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History? It's All Tabs And Slots To Me (The 'Flip-Book' series, No.13)

Okey-dokey folks, we're risen, shiny and zingy; let's now pile into our frukost.  It's Day 13991 (for at least one of us) and another breakfast in Stockholm is delightfully imminent.  Orange juice (with 'bits' of course: the smooth variety carries unpleasant reminders of orange squash, the additive-ridden mainstay of childhood), and a generous bowlful of Quaker Havre Fras, bobbing about in a milk-bath.  That will set me up for the next four hours or so.

"Havre Fras, Paul?  What's that all about then?"

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Some Real Autobiography At Last (The 'Flip-Book' series, No.12)

Back on number 006 of this flip-book, I wondered about the sequence of events in my life that had led me from small-town, small-time, smallest-bedroom obscurity to this penthouse apartment in Stockholm; how had LOSER reached CHAMP?
Now, as I move to the kitchen to prepare breakfast, it's time to revisit the theme.  Look at that astonishing view of the city skyline; how on earth did I get to see this?

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Which Sack Of Potatoes Is Taking You Home Tonight? (The 'Flip-Book' series, No.11)

Here's a bit of a quotation while I pull on some garb: "...the apparel oft proclaims the man...".  So says Polonius in Hamlet (Act 1 Scene III), but that ever-popular multi-headed oracle known as 'They' usually trot out a simpler variant: "clothes maketh the man".

Whether you agree with this sentiment or not is immaterial, because it happens to be true.  It was clearly a self-evident truism in Shakespeare's world, otherwise he wouldn't have put the words into the mouth of such a tedious old buffer as Polonius; there's no reason to doubt that it was true when Marco Polo was flogging, um, Polo shirts in Cathay, and when Republican Roman generals were entering the city in their triumph.

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Playing My Face (The 'Flip-Book' series, No.9)

In the perfect illumination of the strip-light above my shaving-point (Swedish efficiency again), I squint skeptically at my reflection and attend to my facial hair.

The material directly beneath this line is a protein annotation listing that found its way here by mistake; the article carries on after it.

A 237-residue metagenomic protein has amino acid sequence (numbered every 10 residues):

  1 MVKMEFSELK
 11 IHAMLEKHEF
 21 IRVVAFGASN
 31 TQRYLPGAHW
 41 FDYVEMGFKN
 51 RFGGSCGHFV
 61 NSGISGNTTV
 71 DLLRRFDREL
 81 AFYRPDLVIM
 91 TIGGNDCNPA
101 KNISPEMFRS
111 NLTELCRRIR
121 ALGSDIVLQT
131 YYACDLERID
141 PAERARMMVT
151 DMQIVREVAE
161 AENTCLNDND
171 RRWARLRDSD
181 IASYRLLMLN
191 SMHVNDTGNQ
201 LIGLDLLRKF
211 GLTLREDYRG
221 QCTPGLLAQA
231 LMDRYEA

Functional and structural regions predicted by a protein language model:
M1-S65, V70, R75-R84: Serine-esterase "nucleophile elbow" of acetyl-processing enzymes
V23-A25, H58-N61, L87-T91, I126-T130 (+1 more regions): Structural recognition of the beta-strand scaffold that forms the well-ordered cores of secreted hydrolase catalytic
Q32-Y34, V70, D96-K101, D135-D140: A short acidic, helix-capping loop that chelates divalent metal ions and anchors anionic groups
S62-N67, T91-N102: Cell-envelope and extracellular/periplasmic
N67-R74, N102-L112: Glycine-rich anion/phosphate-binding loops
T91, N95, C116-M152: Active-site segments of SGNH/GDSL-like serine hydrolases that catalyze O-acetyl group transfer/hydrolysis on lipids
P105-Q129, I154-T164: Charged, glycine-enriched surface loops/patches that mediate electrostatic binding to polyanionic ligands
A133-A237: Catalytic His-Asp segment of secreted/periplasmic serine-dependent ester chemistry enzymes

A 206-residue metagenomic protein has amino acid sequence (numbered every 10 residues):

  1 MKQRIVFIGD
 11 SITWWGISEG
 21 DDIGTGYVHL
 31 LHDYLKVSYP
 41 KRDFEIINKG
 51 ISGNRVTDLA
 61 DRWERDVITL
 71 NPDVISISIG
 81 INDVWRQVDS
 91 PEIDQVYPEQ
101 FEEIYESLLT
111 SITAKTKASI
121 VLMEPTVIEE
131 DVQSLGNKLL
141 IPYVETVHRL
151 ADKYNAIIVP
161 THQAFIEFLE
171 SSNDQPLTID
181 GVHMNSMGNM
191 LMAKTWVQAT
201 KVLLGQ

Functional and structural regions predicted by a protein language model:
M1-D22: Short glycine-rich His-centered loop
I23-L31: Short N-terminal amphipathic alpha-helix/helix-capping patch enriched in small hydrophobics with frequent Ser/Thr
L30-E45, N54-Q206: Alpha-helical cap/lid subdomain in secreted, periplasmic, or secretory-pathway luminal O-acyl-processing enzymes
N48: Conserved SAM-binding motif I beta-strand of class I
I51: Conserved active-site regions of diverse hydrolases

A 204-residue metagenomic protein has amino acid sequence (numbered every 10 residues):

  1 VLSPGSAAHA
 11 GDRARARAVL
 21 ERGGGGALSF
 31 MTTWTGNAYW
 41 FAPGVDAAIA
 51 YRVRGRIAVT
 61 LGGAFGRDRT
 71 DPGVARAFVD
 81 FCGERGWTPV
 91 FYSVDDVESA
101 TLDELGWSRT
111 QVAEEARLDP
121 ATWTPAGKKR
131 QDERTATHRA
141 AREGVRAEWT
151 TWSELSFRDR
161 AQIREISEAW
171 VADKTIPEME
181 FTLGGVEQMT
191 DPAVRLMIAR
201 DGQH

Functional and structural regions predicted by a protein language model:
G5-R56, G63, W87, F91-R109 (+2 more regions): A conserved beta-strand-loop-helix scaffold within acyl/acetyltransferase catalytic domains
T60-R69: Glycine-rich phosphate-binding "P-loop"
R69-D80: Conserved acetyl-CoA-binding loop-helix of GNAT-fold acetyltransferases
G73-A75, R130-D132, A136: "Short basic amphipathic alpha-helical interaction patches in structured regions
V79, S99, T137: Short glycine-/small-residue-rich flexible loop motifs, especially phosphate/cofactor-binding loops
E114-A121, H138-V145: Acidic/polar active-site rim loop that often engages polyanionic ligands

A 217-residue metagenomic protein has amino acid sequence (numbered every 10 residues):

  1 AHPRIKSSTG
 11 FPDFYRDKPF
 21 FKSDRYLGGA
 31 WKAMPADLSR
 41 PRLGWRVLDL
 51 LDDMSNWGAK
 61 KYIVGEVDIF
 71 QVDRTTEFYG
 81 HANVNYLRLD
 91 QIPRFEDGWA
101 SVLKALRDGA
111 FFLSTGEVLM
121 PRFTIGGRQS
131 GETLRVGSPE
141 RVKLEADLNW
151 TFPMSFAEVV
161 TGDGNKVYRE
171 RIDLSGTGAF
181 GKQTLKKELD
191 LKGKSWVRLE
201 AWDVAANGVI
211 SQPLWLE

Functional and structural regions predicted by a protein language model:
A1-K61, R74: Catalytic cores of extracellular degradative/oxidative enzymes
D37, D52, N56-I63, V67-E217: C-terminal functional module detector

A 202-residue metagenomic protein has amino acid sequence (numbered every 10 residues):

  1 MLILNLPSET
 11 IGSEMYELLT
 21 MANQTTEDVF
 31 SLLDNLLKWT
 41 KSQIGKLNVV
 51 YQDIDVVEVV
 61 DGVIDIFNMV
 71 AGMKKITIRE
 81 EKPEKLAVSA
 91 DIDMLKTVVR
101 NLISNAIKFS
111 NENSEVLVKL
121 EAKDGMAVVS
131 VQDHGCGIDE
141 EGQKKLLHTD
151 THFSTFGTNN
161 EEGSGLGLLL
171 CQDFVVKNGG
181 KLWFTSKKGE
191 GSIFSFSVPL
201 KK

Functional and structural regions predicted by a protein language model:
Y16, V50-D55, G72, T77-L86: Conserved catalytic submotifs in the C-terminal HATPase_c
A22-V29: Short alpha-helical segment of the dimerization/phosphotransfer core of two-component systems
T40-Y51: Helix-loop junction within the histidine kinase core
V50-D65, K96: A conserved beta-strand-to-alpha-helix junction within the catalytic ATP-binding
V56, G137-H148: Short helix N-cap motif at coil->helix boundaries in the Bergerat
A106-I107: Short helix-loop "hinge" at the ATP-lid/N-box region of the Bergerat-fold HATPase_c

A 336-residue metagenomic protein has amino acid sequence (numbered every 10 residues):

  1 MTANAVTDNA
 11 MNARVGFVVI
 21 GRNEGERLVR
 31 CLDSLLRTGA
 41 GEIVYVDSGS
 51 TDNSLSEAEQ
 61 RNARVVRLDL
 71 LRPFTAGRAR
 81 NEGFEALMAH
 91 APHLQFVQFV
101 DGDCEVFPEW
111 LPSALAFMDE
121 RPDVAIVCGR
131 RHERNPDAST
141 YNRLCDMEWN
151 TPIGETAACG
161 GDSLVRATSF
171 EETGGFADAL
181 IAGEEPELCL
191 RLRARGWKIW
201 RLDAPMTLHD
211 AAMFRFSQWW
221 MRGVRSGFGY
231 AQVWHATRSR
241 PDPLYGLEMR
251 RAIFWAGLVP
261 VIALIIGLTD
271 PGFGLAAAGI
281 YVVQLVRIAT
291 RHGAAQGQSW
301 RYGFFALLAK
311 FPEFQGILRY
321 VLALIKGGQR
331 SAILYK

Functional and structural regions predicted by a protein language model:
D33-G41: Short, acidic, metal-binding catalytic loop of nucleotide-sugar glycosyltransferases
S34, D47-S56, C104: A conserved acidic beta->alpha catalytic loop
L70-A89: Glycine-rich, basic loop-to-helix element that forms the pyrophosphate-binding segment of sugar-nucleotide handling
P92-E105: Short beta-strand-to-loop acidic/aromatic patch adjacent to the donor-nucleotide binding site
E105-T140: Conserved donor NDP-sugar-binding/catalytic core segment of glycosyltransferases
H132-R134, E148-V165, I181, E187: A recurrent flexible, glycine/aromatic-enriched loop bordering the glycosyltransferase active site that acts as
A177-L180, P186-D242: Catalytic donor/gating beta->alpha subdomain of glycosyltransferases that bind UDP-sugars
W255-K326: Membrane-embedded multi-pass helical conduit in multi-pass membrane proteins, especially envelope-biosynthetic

My facial hair has fascinated me since the first isolated strands poked out of my chin like tree-clippings through a plastic sack, when I was 14 or 15 (yes, I came somewhat late to the puberty party).  I do like the way my appearance can be transformed in so many ways, by mucking about with those tussocks on my phizog.

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If The Wind Changes You'll Stick Like That (The 'Flip-Book' series, No.8)

"Lawks, it's five to seven.  Is he still in the you-know-what?"  Yes madam, I am: in a very square, windowless, Small Tiled Room of Ablutions, in an apartment on an island in Stockholm, Sweden.  On Wednesday 13th August, which as you now know is Day 13991.  Now please, madam, be patient.

The room is not quite six feet square, and is home to the shower, toilet, wash-basin, and a front-loading washing-machine.  It also boasts a formidably powerful extractor-fan in the ceiling: I've had very high hair while living in Stockholm.

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Slumpington, Wilts. (The 'Flip-Book' series, No.7)

The Small Tiled Room of Ablutions has claimed me on this glorious Day 13991, and I'm now seriously relaxed: never mind the details, use your imagination if you must!  Alternatively, consider this question: what's the most relaxing word you can think of?

For me, it's 'Cricklade'.  Aaah; pardon me while I sag a little more over these keys....
 

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Promenade 1: Puzzle Corner (The 'Flip-Book' series, No.6)

I saunter from the bedroom and through the apartment.

(By the way, apologies for the next paragraph, which reads like estate agents' particulars: let me assure you now that I've never been, slept with, or bought drinks for, an estate agent in my life.  However, as a breed they are quite a lot like radioactive fallout: is there any way we can adequately protect ourselves from the taint?)
 

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No Pooka Required (The 'Flip-Book' series, No.5)

Hello, world. 

Now stop that.  Stop it, I say!  I'm not going any further with this until you stop sniggering, and pull yourself together.  I know you might well have studied computing, maybe you learned your earliest C programming from Kernighan & Ritchie, and as soon as I spoke those two words at the start of this piece you immediately thought of that damned little scrap of beginners' code.
 

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Upsy-Daisy (The 'Flip-Book' series, No.4)

In my previous article, I mentioned that I consider myself a morning person.  Now: I apologise if you're an evening person and your sensibilities are offended by this notion; nevertheless I am now going to enlarge on the subject !

What does it mean to be a morning person?

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